World-renowned paleoanthropologist and conservationist Richard E. Leakey, chair of the Turkana Basin Institute (TBI) and a professor in the Stony Brook University Department of Anthropology in the College of Arts and Sciences died January 2 at the age of 77.
Leakey devoted the majority of his life to research on human origins, conservation of wildlife and public service, and his paleontological discoveries helped prove how humankind evolved in Africa.
Leakey’s family, through his daughter, Samira, released a statement, on January 3rd, on his passing.
Leakey is survived by his wife, Meave Leakey, co-director of Koobi Fora Research Project and a research professor in Stony Brook’s Department of Anthropology, and three children, including TBI Louise Leakey. Tributes may be left online at the ForeverMissed memorial site.
“It’s a tragic loss for humankind,” said TBI Director Lawrence Martin in a televised interview with the BBC. “Richard was a visionary. His advocacy for the environment and his role in raising scientific awareness about the African origins of humankind was quite an extraordinary contribution. He was also the most wonderful, loyal friend you could ever hope to meet.”
“I am deeply saddened by the news of Dr. Leakey’s passing, and send my condolences to his loving family, friends, colleagues, and the many people he inspired,” said Stony Brook University President Maurie McInnis. “I cannot think of a scholar more reverent of life, dedicated as he was both to the understanding of the origins of humans and the conservation of wildlife. His groundbreaking discoveries and his establishment of the Turkana Basin Institute, of which Stony Brook is the proud academic affiliate, have given us innumerable insights into the origins and evolution of humanity. We have lost a transformational scholar — a man who changed the way we think about ourselves. Stony Brook was honored to be his academic home.”
Leakey was born December 19, 1944, in Nairobi, Kenya. His mother, Mary Leakey, discovered evidence in 1978 that man walked upright much earlier than had been thought. She and her husband, Louis Leakey, unearthed skulls of ape-like early humans.
By age 23, Leakey had already made a discovery about the earliest Homo Sapiens. During a 1967 expedition in Ethiopia’s Omo Valley, he found two partial fossil hominin skulls, Omo I and Omo II. Confirmed by geological dating efforts, these two specimens are the oldest fossils of Homo sapiens yet to be found (195,000 years), supporting the theory that East Africa is the birthplace of modern humans.
Between 1968 and 1989, Leakey coordinated field expeditions to the eastern and western shores of Lake Turkana, and was appointed as the first director of Kenya’s National Museums.
Initially gaining worldwide fame for the 1972 discovery of “1470,” a complete skull of early Homo erectus, Leakey was featured on the cover of Time magazine in 1977. Working with Meave Leakey, the groundbreaking discoveries in northern Kenya continued, and in 1984, Leakey and his team recovered the nearly complete 1.6-million-year-old skeleton of a Homo erectus youth — known as “Nariokotome Boy” or “Turkana Boy” — a major contribution to the study of evolutionary biology.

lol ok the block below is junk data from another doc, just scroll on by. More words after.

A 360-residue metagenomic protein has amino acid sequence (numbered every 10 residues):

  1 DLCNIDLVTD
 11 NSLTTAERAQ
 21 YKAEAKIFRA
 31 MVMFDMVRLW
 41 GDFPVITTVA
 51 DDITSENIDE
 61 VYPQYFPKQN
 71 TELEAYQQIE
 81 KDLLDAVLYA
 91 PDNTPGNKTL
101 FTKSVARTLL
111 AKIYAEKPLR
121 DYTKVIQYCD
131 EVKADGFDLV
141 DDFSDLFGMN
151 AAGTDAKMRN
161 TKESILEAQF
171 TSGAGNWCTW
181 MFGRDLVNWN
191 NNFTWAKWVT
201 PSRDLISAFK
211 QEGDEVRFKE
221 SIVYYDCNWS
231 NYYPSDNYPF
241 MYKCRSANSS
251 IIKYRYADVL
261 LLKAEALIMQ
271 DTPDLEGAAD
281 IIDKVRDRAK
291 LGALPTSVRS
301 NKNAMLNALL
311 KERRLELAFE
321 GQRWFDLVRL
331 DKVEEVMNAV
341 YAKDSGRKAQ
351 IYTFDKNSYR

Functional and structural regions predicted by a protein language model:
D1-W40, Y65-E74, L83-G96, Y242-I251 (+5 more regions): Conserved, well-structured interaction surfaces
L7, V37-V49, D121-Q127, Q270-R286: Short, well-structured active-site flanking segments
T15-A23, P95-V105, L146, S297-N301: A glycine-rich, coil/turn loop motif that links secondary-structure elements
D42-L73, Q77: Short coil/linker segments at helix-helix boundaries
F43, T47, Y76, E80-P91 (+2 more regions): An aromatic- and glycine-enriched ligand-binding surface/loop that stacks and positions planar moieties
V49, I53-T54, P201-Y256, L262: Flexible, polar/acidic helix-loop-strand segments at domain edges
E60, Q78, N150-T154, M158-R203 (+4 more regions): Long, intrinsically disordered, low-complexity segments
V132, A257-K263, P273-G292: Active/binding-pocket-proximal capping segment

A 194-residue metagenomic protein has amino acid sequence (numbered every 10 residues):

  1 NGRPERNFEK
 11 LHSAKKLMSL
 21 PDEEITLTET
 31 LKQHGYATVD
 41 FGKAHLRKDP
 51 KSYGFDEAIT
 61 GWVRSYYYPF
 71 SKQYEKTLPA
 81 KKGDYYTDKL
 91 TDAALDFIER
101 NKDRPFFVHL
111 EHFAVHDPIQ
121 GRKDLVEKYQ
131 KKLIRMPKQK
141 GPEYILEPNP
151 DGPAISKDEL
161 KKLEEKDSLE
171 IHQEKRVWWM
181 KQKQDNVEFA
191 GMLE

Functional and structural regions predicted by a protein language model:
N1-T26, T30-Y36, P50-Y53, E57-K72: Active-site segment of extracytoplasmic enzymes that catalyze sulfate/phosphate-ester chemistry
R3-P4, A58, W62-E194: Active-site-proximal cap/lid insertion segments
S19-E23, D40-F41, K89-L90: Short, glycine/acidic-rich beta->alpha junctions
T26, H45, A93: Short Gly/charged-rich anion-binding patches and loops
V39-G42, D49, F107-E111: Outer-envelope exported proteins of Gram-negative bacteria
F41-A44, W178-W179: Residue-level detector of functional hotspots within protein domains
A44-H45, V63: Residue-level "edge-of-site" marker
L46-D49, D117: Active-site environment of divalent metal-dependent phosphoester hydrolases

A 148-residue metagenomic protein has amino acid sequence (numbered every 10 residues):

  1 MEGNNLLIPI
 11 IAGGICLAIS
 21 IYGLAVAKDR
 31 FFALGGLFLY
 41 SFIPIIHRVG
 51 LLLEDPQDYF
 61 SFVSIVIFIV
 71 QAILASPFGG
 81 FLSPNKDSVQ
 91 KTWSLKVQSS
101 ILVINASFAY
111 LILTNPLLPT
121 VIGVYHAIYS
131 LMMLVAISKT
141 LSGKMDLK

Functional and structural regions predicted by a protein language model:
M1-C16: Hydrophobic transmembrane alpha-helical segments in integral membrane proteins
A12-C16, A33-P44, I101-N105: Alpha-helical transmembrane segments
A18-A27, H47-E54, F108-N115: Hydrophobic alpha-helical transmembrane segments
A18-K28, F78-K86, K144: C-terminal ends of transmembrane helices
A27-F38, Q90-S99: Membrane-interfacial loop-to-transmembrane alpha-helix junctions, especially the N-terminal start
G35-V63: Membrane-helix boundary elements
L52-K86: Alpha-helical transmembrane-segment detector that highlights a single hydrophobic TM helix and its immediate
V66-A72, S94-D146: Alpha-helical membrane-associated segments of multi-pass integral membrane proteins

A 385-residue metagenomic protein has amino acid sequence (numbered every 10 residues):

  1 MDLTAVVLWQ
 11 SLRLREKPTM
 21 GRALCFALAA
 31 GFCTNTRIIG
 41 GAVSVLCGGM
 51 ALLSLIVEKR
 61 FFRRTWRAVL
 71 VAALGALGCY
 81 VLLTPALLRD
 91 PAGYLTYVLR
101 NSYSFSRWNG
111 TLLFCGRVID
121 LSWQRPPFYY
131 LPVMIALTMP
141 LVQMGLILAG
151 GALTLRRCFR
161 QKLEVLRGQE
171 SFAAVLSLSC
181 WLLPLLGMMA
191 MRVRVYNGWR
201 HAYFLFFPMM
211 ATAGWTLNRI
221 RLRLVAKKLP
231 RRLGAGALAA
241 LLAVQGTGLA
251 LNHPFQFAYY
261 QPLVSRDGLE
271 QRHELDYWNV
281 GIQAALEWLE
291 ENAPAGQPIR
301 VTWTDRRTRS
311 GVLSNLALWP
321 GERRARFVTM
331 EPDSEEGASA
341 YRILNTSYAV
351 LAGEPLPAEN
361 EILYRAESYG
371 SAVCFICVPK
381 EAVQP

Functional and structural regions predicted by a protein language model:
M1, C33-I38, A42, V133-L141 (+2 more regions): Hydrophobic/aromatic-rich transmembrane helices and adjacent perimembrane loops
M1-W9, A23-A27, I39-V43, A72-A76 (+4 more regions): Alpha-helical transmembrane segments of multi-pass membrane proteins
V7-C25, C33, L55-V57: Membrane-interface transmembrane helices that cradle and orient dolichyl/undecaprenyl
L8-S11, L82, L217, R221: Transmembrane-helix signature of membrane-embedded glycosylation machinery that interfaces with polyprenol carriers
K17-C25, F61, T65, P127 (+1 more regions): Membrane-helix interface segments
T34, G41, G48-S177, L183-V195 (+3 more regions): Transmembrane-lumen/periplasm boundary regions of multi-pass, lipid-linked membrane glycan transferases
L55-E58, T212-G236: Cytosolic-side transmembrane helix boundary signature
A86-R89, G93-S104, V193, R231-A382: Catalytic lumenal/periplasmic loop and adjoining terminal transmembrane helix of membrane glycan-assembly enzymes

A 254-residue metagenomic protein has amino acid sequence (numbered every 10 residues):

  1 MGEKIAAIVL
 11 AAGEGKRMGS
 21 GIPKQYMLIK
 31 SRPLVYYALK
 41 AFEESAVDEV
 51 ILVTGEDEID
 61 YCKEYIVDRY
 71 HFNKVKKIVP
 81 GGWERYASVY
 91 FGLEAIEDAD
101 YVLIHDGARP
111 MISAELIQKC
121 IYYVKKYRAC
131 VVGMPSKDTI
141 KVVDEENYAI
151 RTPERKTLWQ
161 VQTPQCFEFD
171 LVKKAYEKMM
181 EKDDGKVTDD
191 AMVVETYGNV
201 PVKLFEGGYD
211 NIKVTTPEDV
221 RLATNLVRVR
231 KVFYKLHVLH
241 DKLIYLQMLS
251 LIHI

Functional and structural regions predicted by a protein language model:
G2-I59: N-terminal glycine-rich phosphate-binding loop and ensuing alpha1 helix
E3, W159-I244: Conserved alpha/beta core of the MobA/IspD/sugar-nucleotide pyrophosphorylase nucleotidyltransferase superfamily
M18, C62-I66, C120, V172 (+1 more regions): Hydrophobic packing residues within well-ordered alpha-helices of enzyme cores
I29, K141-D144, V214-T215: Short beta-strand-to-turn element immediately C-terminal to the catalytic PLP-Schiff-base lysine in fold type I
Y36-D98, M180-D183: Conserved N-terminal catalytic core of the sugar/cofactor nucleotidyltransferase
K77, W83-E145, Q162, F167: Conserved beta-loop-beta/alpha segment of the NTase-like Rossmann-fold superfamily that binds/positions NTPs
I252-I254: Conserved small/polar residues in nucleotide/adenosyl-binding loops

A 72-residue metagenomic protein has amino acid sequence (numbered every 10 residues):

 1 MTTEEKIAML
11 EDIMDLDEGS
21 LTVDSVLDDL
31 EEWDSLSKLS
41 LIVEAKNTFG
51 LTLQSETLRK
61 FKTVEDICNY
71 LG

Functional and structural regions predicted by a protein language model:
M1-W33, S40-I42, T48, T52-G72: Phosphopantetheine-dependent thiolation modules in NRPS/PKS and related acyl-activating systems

Leakey was also dedicated to the conservation of wildlife. In 1989, he became founding director of the Kenyan Wildlife Conservation and Management Department, which later became known as the Kenya Wildlife Service. Kenyan President Daniel arap Moi appointed him to lead the Kenya Wildlife Service in response to the national elephant poaching crisis.
As a director, Leakey reorganized the country’s national park systems and dramatically reduced poaching levels. Leakey also made international headlines in 1989 after leading the initiative to burn Kenya’s stockpile of 12 tons of ivory, worth an estimated $3 million dollars, making a profound statement against the ivory trade.
In 1995, Leakey founded the political party Safina (Swahili for “ark”) and swore to fight corruption in Kenya. Two years later, he became a member of the Kenyan Parliament and then later was head of the Public Service and secretary to the cabinet
Leakey received an honorary degree from Stony Brook University and in 2002 accepted the position of visiting professor of anthropology, having resigned from politics. He soon shared an idea he’d had for a long time: to build a permanent research facility in the Turkana Basin to assist scientists with the logistics of working in such a challenging, yet rewarding place.
Richard Leakey speaking at the Stony Brook University where he received an honorary degree.
IMAGE / Stony Brook University
In 2005, Leakey partnered with Stony Brook to create TBI, a collaborative, international, multi-disciplinary organization that facilitates scientific research in the Turkana Basin region of northern Kenya. At TBI, he inspired students to become the next generation of earth and natural sciences while supporting further research in the region.
In 2015, President Uhuru Kenyatta appointed Leakey chairman of the board of the Kenya Wildlife Service, more than two decades after he resigned as the director in January 1994.
Kenyan President Uhuru Kenyatta (right) and chairman of the Kenyan Wildlife Service (KWS) Richard Leakey (left) pose for the press after the president lit on fire parts of an estimated 105 tonnes of ivory and a tonne of rhino horn confiscated from smugglers and poachers at the Nairobi National Park near Nairobi, Kenya, April 30, 2016. REUTERS/Siegfried Modola/File Photo
Leakey was inducted as an honorary fellow into the African Academy of Sciences (AAS) in 2020.
At the time of Leakey’s death, he was working on a project of building a museum on the edges of Kenya’s Rift Valley, named Ngaren, to celebrate evolution and the common history from Africa that all humans share.